Robert’s column

Robert’s column

Robert Barron column: Good to know the Heimlich manoeuvre

I knew immediately what the problem was

Have you ever almost choked to death after getting something lodged in your throat?

It happened to me once several years ago when a piece of pork chop I was eating went down the wrong way.

I began choking on it and despite my body’s best efforts to remove the blockage that way, it stubbornly stayed in place and I couldn’t breath.

I was alone at my home at the time and there was no one to help me so I self administered the Heimlich manoeuvre, in which I placed one fist slightly above my navel, held my fist with my other hand and bent over the kitchen table and then shoved my fist inward and upward.

The procedure worked, and the piece of pork chop was dislodged and I could, thankfully, breath again.

I was greatly relieved, but lost my appetite for the pork chop and threw what remained of my dinner out.

I didn’t learn the Heimlich manoeuvre in any first-aid training course.

I learned it when I was working in a restaurant back east more than 35 years ago, but it wasn’t officially taught to me in any formal way.

The restaurant owners had placed a large graphic presentation, with step-by-step pictorials, of the Heimlich manoeuvre process in the preparation room for all staff to read.

No one really paid much attention to it, and I don’t recall ever actually reading through it myself, but the poster was so big and in place so long, I must have gone through it many times and absorbed the information subconsciously and learned it anyway.

That was apparent one night when a restaurant patron began choking, went blue in the face and started banging on the table with his fist before falling to the floor and rolling around.

Despite the fact that the man was pointing and clutching at his throat through his ordeal, his family and the other restaurant customers that had gathered around him assumed he was having a heart attack and were calling on someone (this was long before the age of cell phones) to immediately call an ambulance.

I knew immediately what the problem was, probably because the poster in the preparation room said the universal sign for choking is hands clutched to the throat, and pulled the man up from behind, wrapped my arms around him and performed the same procedure on him that I did to myself years later.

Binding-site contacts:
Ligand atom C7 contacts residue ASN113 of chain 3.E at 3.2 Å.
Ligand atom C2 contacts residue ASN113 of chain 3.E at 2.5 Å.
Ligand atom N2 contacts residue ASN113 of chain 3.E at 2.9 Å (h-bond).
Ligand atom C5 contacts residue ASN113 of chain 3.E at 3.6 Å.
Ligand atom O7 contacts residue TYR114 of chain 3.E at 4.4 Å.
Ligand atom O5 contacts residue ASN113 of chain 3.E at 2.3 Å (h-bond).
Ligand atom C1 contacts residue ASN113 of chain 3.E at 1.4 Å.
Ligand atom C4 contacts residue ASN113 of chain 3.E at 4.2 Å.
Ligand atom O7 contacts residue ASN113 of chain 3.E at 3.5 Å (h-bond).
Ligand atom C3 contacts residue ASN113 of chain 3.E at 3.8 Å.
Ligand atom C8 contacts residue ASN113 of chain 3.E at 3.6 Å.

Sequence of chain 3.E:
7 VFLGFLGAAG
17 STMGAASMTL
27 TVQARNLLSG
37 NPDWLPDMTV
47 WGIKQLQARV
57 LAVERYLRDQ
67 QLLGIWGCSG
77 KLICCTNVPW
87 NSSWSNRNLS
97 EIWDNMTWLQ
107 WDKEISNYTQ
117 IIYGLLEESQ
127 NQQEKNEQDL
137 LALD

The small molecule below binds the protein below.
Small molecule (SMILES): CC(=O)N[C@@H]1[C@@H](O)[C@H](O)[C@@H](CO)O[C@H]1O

After five or six upward thrusts to his abdomen, the man coughed up a piece of steak the size of a garlic bulb that, I couldn’t help notice, didn’t have a single bite mark in it.

The man slowly recovered from the incident and I quickly brought him a glass of ice water to help clear his throat before he returned to his dinner party with an embarrassed look on his face.

(I might add here that the guy left me a $2.50 tip, which I thought was pretty cheap of him for probably saving his life. But I digress.)

So, after saving myself and the guy in the restaurant by using the Heimlich manoeuvre, I think it’s a good idea for as many as possible to know how to do it so there’s a better chance that someone with the knowledge will be in place in the event of an emergency where that knowledge is required.

I’d advise people to Google it and check out the pictures of the actions to be taken, but for those who don’t have a computer or don’t have time to look it up, I’ll give you the basics.

Stand behind the person, place one foot slightly in front of the other for balance, wrap your arms around the waist, and tip the person forward slightly; and if it’s a youngster, kneel down behind the child.

Then make a fist with one hand, position it slightly above the person’s navel, grasp the fist with the other hand and press hard into the abdomen with a quick, upward thrust as if trying to lift the person up.

Perform between six and 10 abdominal thrusts until the blockage is dislodged.

There you have it.

You may save a life someday.

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